Cookies

Like most websites The Medicine Maker uses cookies. In order to deliver a personalized, responsive service and to improve the site, we remember and store information about how you use it. Learn more.

Beyond Heat – Practical Requirements of a Microwave Synthesizer

Introduction

In chemical synthesis, heat is an essential ingredient. Some reactions require low temperatures, for example those that create large exotherms, but in the vast majority of synthetic procedures heating a reaction to elevated temperatures is extremely beneficial, hence the prevalence of round bottom flasks, oil baths and condensers in chemistry, the hallmarks of every chemical laboratory across the globe. But convection heating is not the only way in which heat can be introduced to a reaction. Other methods can be utilised, such as UV heating. Perhaps one of the most versatile and beneficial alternative heating technologies is the use of microwaves, which have become common in certain laboratories, especially these where large numbers of compounds are synthesised, such as medicinal chemistry research and design and peptide research. However, when assessing microwave technology, the introduction of heat is only one aspect to be considered.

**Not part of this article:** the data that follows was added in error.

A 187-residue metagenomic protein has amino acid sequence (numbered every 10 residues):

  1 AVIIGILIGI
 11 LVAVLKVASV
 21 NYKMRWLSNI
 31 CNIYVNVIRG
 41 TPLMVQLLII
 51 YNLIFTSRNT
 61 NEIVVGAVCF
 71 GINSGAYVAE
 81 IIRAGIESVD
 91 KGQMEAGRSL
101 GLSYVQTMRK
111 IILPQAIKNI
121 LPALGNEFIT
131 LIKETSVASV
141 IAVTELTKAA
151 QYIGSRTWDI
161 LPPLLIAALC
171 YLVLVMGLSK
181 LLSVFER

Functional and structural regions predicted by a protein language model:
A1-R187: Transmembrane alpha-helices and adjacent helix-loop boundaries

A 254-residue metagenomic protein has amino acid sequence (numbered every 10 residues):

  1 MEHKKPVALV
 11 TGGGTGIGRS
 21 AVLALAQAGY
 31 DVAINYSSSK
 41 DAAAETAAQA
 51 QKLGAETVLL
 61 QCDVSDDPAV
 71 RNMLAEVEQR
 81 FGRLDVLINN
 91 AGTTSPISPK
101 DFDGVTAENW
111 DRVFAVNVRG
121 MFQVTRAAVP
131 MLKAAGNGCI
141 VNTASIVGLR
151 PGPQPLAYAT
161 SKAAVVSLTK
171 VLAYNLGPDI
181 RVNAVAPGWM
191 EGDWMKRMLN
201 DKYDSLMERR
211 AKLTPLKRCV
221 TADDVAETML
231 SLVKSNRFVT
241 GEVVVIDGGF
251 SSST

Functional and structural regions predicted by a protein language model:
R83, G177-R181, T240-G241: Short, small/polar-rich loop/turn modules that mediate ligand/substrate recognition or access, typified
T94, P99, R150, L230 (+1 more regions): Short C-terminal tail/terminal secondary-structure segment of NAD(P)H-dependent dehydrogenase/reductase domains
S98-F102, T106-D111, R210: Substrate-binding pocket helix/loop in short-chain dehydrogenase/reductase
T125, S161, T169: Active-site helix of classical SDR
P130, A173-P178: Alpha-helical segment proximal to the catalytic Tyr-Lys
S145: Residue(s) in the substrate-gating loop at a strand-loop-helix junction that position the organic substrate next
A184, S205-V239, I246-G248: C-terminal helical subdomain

Read the full article now

Log in or register to read this article in full and gain access to The Medicine Maker’s entire content archive. It’s FREE!

Login

Subscribe to The Medicine Maker Newsletters

When you click “Subscribe” we will email you a link, which you must click to verify the email address above and activate your subscription. If you do not receive this email, please contact us at [email protected].

Register to The Medicine Maker

Register to access our FREE online portfolio, request the magazine in print and manage your preferences.

You will benefit from:

  • Unlimited access to ALL articles
  • News, interviews & opinions from leading industry experts
  • Receive print (and PDF) copies of The Medicine Maker magazine

Register